RubySnap's Tami Cromar | 5 Spot | Salt Lake City | Salt Lake City Weekly
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News » 5 Spot

RubySnap's Tami Cromar

More deliciousness from the cookie queen


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Tami Cromar in RubySnap
  • Tami Cromar in RubySnap

Local RubySnap bakestress Tami Cromar has attracted national attention, some negative—from Pillsbury, over her former My Dough Girl name—but mostly positive, passionate devotion to her adventurous gourmet cookies. It’s been almost two years since the Pillsbury dust-up, so City Weekly caught up with Cromar to find out what she’s been cooking up lately.

Which cookie cliché fits you the most—tough cookie, smart cookie, “that’s the way the cookie crumbles”?
I would say tough cookie—I’m a tough cookie. I’ve just been through so much the past three years, and I’m pretty resilient. I just keep pushing forward.

What’s life been like post-Dough Girl?
I feel like we’ve completely recovered, emotionally and financially. It was a pretty big deal. I decided that you choose your demeanor. You can choose happiness, and I just chose to let it roll off my back. We recovered from our rebranding, we’re almost 100 percent there, and people don’t grill me with questions as much, which is good because I got tired of talking about it. I wanted to be RubySnap, I didn’t want to be the girl who got sued by Pillsbury. I did have a customer who was super, super angry. I was doing samples at Whole Foods, and they practically wanted to punch my lights out because they thought I had copied the Dough Girl.

What’s been happening since 2010, when we last talked with you?
We do the Farmers Market every summer, and of course the holidays are insane. We have a store in Midway now, and we’ve expanded a little bit with Whole Foods, and we hope to be in Harmons by the end of February, in the freezer section.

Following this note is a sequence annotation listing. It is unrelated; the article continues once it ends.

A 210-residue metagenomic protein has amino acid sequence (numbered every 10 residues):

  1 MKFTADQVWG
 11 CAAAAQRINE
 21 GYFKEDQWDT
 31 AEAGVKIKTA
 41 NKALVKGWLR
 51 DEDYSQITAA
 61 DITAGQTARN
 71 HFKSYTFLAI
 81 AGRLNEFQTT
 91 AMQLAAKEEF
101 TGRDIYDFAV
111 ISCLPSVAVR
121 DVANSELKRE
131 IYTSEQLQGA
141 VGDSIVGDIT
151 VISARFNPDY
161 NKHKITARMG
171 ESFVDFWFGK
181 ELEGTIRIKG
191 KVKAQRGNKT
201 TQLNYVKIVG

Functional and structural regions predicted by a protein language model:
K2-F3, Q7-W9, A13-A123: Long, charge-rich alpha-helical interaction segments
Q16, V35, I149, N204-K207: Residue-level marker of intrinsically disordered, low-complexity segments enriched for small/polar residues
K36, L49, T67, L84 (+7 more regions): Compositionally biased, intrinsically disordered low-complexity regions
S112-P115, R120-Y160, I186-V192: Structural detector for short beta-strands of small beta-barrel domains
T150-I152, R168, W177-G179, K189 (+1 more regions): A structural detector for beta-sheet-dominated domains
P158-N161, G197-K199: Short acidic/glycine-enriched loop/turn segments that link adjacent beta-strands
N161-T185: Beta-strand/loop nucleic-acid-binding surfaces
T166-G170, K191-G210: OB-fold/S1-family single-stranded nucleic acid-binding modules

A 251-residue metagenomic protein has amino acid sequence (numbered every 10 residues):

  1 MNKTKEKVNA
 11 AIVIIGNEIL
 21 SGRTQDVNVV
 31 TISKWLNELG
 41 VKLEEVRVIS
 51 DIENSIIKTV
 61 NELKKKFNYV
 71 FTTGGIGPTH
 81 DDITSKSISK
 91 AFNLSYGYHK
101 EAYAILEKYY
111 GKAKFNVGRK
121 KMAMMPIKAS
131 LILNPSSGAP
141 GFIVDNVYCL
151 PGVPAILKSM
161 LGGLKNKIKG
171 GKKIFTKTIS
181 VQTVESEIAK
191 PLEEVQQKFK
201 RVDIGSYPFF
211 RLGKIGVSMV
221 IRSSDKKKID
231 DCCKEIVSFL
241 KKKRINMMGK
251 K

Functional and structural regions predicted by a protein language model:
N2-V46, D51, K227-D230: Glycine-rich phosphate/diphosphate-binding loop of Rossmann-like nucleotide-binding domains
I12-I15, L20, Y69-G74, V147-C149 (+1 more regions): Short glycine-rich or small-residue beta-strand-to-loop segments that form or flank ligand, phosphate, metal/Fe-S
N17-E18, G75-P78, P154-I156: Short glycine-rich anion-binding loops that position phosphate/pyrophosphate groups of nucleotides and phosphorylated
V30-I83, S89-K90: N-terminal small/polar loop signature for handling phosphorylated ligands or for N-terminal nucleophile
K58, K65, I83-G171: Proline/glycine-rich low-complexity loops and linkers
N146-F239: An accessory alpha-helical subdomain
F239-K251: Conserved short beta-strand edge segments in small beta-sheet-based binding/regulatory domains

We actually built a really beautiful store in Heber. But it was tiny, and The Store in Midway came to us and said they would like a complete RubySnap store inside of their store. I didn’t feel the valley could sustain two RubySnaps since they were so close to each other, so we shut down our Heber store and moved over to Midway. We actually have a complete RubySnap there, so you can purchase all of our baked cookies, and shortly you’ll also be able to purchase our frozen dough.

You switched from an LLC to an S corporation. What does that mean?
I’m the only owner of RubySnap. LLC is a limited liability corporation, so you’re the sole proprietor, and you’re vulnerable. I wanted to be less vulnerable. Now that I’m incorporated, I’m required to take a salary, so I took my first paycheck in January 2012. We’ve been a business for three years; I’ve been in this building since February 2008. Everything has always gone back in to growing RubySnap. It’s kind of nice to finally reward myself. But it’s worth it. When you love it, you don’t really care. Money’s not my motivator.